WHAT I READ, LISTENED TO, AND WATCHED
I used to start this section of the newsletter with a link to an Evernote file where I tracked what was happening with my Homeschool MFA. I am a little loosey-goosey with things right now—still writing and reading and researching things that interest me, but I'm not really tracking them in Evernote currently. I'm being less spreadsheet-y and more inspired in my Homeschool MFA plans.
My current plans look like this: word study (I love Blue Letter Bible and the Online Etymology Dictionary); lots of reading on the subject of truth, goodness, and beauty; (almost) daily writing; tracking ideas in my journal; and offering my writing for feedback so I can grow as a writer, even when it hurts.
When I see people's lists of the 10 books they read last month, my inner-person shakes her finger at me a little bit. But hey—quality, not quantity—right? Here's a short list of the one book I finished last month:
Adorning the Dark, Andrew Peterson
This is the only book I finished in February that wasn't for tutoring, but I could, and will, read it again and again. The kindle version is $3.99 right now but you may want to learn from my mistake and buy the print copy—there will be so much to underline and annotate. (You do that, right?)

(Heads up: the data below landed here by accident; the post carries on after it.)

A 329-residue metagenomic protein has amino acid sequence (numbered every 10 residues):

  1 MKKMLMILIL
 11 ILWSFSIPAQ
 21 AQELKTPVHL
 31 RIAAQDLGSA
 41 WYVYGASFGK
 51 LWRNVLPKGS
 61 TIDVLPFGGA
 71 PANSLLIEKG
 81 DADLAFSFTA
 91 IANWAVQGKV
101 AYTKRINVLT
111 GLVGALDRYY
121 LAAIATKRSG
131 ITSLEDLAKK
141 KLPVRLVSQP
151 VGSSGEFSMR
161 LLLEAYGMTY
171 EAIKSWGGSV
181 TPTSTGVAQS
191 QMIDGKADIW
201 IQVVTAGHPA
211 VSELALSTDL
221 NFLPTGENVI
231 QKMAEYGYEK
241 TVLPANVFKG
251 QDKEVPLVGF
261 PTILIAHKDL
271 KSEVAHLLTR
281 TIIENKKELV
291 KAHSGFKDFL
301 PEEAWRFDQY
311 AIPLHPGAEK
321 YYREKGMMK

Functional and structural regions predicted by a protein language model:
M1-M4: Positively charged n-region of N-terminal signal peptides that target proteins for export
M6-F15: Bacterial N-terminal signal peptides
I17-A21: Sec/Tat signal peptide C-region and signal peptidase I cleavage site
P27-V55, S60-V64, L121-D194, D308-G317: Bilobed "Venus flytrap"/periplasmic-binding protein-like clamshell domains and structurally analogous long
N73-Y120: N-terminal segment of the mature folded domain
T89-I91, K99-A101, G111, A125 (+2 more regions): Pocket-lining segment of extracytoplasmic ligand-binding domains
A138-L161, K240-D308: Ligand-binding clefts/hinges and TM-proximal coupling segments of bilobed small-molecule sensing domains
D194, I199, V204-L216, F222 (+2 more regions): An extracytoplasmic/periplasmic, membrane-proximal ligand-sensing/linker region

"I'm no longer surprised by my capacity for self-doubt, but I've learned that the only way to victory is to lose myself, to surrender to sacredness—which is safer than insecurity. I have to accept the fact that I'm beloved by God."
"Truth without beauty can be a weapon; beauty without truth can be spineless. The two together are like lyric and melody."
"Since we were made to glorify God, worship happens when someone is doing exactly what he or she was made to do."
Mooring Lines for Mental Health by Amy Lee for The Cultivating Project
Amy is someone we need to be reading. Her voice is gentle but she tells the truth, and it's really beautiful to read. This piece is a profound reminder for me, about the thoughts and worries I nurse and the strategy for being at peace in the world. Please read it.